MINNEAPOLIS (WCCO) – The last time baseball’s All-Star Game was in Minnesota Pete Rose was still playing, the Metrodome was brand new and it cost $2 to watch the home run derby.
A lot has changed in 29 years.
This year, the Minneapolis Area Convention and Visitors Bureau projects the four-day All-Star Game events will bring in $75 million, and draw 160,000 visitors.
To prepare for the event, Minneapolis police department is working on a new security plan.
Police cameras have been keeping an eye on crime for some time, but now local businesses are adding their cameras and resources to a network called the Downtown Security Executive Group.
“Whether that’s from their fusion center, whether it’s from security officers on scene or property managers, all that information is going to flow into one single data base,” assistant chief Matt Clark said.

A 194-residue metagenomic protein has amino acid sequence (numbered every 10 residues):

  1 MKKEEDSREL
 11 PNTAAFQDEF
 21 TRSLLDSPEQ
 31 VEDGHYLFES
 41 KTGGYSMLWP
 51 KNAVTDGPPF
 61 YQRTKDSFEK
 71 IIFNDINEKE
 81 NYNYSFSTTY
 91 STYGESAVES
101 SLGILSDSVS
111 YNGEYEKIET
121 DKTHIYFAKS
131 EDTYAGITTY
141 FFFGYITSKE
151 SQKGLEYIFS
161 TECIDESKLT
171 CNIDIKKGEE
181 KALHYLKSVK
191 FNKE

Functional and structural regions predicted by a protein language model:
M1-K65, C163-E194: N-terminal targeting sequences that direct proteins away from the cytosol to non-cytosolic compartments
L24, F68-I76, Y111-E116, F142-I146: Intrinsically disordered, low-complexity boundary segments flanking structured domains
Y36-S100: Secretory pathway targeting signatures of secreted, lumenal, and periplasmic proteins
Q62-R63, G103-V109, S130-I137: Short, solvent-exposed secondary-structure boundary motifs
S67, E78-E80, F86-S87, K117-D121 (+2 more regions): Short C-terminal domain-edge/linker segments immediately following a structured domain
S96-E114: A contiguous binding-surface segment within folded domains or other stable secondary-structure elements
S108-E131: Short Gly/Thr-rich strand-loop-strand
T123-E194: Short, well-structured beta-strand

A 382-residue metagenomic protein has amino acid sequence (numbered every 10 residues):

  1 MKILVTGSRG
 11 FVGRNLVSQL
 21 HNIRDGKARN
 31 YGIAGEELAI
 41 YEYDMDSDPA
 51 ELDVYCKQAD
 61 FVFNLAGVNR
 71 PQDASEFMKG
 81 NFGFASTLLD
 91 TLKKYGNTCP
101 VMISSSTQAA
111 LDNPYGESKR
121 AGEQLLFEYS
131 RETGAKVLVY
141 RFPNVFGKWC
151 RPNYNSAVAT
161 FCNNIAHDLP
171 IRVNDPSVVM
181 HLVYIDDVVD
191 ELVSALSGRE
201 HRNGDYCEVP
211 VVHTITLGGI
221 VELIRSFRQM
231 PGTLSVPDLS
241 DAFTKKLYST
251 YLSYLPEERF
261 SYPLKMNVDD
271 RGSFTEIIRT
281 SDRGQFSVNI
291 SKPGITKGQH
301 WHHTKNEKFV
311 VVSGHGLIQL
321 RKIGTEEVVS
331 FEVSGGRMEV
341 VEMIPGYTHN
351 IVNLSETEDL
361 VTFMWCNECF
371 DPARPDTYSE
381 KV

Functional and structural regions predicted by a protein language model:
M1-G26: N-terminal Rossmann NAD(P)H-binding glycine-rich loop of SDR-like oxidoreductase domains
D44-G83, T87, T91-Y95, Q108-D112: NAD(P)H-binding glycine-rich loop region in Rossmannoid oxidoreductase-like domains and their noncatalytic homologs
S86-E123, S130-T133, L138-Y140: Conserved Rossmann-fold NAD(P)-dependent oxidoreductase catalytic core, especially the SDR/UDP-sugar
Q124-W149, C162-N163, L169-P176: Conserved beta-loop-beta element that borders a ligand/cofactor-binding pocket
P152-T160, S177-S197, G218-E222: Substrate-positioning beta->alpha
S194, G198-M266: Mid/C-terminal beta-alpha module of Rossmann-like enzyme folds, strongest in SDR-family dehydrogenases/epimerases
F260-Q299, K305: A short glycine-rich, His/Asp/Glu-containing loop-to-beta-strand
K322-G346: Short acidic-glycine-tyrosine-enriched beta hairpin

Minneapolis police radios will also be linked with other agencies, including the Downtown Improvement District.
DID workers can directly report any suspicious activity.
“One of the programs we’ll be using is a common radio link channel, called Radio Link. This will connect not only law enforcement to security but to outreach services, and so on,” said Shane Zahn of the Downtown Improvement District.
Technology is a big part of this new effort, including cameras, computers, and communications.
“The way that we police and provide security is changing. The strategies are evolving. We have the opportunity and we strive to be more proactive, to be more preventative,” Kevin Stewart of G4S Secure Solutions said.
“Coordination is key. If we need something, or we need to put some information out to any of the folks in these downtown businesses or any of our security executives, the Downtown Security Executive Group gives us the ability to do so,” Clark said.
All-Star Game events kick off on July 11th and the All-Star game will be played on July 15th.